I signed up for the next round of GDS and we were awarded another contract. I went through the training again and it still felt as if I didn’t know what I was doing. I asked a lot of questions and was trying to fund our number one priority outlined in our community plan; to straighten out the power poles in Rampart. I got a couple other small grants but nothing from our community plan. I went back to VP&D and asked them to step up the training if they wanted this program to work. I signed up again for the third time and training was held at IAC as a one week intensive grant writing class for 3 credits; that did it for me. I learned how to write a grant narrative, develop a budget, do a work plan, and fill out proper forms. The GDS applicants were gifted the book The Art of Grant Writing, this became my constant study guide.
I wrote a USDA Community Facilities Grant and was awarded $50,000 to straighten out the power poles here in Rampart. This grant required a ridiculous amount of paper work from beginning to close out (4 folders crammed withdocumentation). Our tribe matched $25,000 to get this project completed. I finally felt successful and started writing proposals and getting awarded.
I feel that the VP&D program gives rural employees the opportunity to work in their own communities and succeed in a couple of very important fields. I really enjoyed the community planning training and developing the community plan and was given the opportunity to assist other tribes in developing plans and felt like I found my calling. My goal is to eventually start my own business called Yukon River Planning Services and provide other tribes with assistance developing community plans, community street safety plans, long range transportation plans, and strategic plans. This is my 7th round of the GDS and I’m looking forward to the upcoming round. The VP&D program has helped me be a successful and productive member of our community workforce.
Mary Ann Wiehl, Rampart Grant Development Specialist
The TCC Planning and Development Program (P&D) is able to help villages hire local Grant Development Specialists (GDS) to write grants focused on a specific project for the village. I was fortunate enough to have the opportunity to be hired as the GDS for the Native Village of Tetlin for a few cycles. A “cycle” consists of a total of 400 hours that must be completed in a four month timeframe.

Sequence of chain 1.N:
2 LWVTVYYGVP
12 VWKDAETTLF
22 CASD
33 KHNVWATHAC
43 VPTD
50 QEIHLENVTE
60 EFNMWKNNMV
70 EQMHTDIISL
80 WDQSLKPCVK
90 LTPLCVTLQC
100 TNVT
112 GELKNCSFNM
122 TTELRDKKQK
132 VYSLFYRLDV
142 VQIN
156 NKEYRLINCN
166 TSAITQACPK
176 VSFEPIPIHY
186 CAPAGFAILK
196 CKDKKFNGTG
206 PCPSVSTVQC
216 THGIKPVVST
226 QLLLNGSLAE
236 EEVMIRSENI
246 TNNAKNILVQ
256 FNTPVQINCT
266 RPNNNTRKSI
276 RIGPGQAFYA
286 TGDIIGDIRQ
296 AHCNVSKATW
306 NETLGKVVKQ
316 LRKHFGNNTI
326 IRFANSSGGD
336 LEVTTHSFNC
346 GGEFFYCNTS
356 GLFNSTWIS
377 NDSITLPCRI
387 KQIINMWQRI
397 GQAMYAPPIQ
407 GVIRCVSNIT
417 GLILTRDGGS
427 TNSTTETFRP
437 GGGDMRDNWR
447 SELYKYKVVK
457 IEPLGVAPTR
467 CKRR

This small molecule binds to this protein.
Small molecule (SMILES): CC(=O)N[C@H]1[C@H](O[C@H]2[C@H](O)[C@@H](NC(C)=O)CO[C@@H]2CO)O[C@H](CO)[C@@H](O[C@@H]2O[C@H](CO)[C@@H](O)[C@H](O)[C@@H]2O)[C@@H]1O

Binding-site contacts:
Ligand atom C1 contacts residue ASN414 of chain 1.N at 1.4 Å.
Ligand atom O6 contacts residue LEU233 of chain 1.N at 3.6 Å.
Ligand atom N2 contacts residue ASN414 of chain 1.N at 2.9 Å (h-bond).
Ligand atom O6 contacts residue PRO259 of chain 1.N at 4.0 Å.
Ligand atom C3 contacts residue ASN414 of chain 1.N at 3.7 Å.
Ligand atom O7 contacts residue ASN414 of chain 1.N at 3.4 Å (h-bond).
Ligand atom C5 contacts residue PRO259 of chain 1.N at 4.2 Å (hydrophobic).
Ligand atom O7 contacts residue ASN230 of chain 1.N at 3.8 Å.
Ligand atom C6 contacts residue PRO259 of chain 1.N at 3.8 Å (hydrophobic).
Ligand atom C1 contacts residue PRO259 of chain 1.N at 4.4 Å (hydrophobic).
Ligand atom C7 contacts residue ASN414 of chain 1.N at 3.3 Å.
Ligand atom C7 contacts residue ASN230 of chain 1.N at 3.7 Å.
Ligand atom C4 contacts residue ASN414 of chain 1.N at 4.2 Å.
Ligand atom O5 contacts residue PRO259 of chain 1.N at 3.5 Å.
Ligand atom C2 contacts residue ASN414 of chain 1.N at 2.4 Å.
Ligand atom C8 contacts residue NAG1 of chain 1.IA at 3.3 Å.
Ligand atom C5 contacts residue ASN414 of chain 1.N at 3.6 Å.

At the beginning of each cycle, LaVerne Huntington and Renee Linton bring in all of the GDS to meet face to face, learn grant writing skills, and learn more about funding available for Tribes in Alaska. During one cycle, I was able to attend the Administration for Native Americans (ANA) pre-application training in Fairbanks. The ANA Pre-Application Training was very informative and walked grant writers through the steps and process of writing a language preservation grant. At each of these trainings, I walk away more educated about grant writing and ways to help my village achieve their goals.
One of the things I enjoy about working in the GDS position for Tetlin is that I get to focus on Tetlin goals that are straight from the Tetlin Community Plan; these goals were developed by community members through a series of community meetings then developed into a community plan with goals and objectives. I also enjoy writing grants for the youth; the youth are the future of the village, it is important to support them.
Through the GDS position, I have been fortunate to have the support of theVillage Council Members and Tribal Administrator. Support for the GDS by the Council is critical to produce successful grant applications. When I complete an application, I have Kristie Charlie, Tetlin Tribal Administrator, review the document and double check the budget. She usually has suggestions and input, which I appreciate because it makes it a stronger application in the end. Michael Sam, Tetlin Chief, has also been very encouraging as my supervisor; having the support and encouragement of the Tribal Administration ultimately helps the GDS be successful.
I would recommend the GDS program to others that want to make a difference in their village that have a specific project that needs to be accomplished. Whether you have grant writing experience, or none at all, this would be a great opportunity to learn more about grant writing and to help your village achieve their goals from their community plan.
Patricia Young, Tetlin Grant Development Specialist